What is the Value of Something that cannot be Sold?Posted by William on Aug 1, 2012 in Estate Planning, News | 0 comments
An interesting case between the IRS and heirs to an art collection has arisen. Ileana Sonnabend’s heirs are battling with the IRS over the value of a piece of art known as The Canyons. The work is a collage that features a stuffed bald eagle. Bald Eagles have been under federal protection since 1940. Bald eagles are not permitted to be sold, whether living or dead under the act.
The artist was able to use the bald eagle because he was able to show the US Fish and Wildlife department that the eagle was killed prior to the act – allegedly by a member of Teddy Roosevelt’s rough riders.
The IRS has put a value on the artwork of $65 million. However, the art cannot legally be sold. The heirs listed the value of the work at zero. The general rule for determining the value of property is called the willing buyer, willing seller. Under the Treasury Regulations, “the price at which such property would change hands between a willing buyer and a willing seller, neither being under any compulsion to buy or sell and both having reasonable knowledge of relevant facts”. Treas. Reg. 20.2031-1(b). This issue is complicated because; a willing buyer would be violating the law and would be subject to prosecution for the mere purchase of the artwork.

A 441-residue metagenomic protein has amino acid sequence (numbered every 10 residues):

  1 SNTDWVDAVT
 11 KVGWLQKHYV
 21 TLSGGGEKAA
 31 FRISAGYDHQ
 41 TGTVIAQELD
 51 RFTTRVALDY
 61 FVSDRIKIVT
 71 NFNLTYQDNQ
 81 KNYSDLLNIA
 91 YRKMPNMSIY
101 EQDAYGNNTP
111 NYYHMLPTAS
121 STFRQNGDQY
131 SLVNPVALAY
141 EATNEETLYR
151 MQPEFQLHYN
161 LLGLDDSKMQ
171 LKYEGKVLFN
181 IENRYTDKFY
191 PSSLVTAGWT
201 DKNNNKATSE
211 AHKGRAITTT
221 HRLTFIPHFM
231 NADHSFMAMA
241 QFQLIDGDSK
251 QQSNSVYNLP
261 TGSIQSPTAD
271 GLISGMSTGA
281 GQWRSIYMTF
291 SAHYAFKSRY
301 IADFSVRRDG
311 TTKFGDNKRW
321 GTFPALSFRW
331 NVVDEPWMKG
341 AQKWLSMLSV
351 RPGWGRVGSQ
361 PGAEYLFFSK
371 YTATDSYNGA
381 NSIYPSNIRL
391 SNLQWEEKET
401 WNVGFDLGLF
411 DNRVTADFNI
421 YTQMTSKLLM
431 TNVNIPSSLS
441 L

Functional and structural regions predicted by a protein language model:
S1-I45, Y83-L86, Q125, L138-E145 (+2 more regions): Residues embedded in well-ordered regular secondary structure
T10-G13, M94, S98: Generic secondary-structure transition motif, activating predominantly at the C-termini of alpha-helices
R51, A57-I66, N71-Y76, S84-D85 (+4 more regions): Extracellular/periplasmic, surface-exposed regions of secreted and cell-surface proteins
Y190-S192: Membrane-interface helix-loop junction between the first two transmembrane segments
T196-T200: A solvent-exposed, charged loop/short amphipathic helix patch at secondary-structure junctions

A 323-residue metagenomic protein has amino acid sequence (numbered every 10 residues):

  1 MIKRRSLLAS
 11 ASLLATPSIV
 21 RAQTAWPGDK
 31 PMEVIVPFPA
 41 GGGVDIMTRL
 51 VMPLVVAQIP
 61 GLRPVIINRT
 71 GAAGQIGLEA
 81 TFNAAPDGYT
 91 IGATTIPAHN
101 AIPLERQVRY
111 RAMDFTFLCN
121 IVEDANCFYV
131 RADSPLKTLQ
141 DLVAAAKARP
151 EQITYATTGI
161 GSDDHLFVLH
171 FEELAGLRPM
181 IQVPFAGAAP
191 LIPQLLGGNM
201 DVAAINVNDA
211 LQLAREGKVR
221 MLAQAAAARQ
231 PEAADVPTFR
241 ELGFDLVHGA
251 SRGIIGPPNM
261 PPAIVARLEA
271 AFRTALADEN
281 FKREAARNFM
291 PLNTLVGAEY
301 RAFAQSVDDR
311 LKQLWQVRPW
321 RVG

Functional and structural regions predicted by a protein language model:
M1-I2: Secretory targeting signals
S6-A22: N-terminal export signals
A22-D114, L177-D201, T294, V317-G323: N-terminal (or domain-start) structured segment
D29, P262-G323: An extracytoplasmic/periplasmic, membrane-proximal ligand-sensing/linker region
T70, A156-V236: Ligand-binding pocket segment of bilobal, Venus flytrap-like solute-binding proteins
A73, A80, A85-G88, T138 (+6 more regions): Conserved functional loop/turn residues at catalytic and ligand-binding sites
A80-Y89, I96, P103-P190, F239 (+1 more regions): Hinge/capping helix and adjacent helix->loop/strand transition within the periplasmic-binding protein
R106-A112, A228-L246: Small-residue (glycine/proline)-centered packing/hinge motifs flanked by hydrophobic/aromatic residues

One of the more troubling aspects of the case is the idea that a “black market” may determine the value of the work. The IRS has claimed that the black market value was not considered, however a former IRS employee in the art appraisal division had hinted that the artwork’s value may be increased because of the black market value. This is problematic because the IRS would be creating a higher value by supposing the heirs would use the artwork for an illegal purpose rather than a legal purpose, in order to determine the value. Further, many items we all posses may have a higher value on the black market than in the legal marketplace. Items such as ID’s and Social Security cards have no value in the legal marketplace – however they can be worth considerably more on the black market.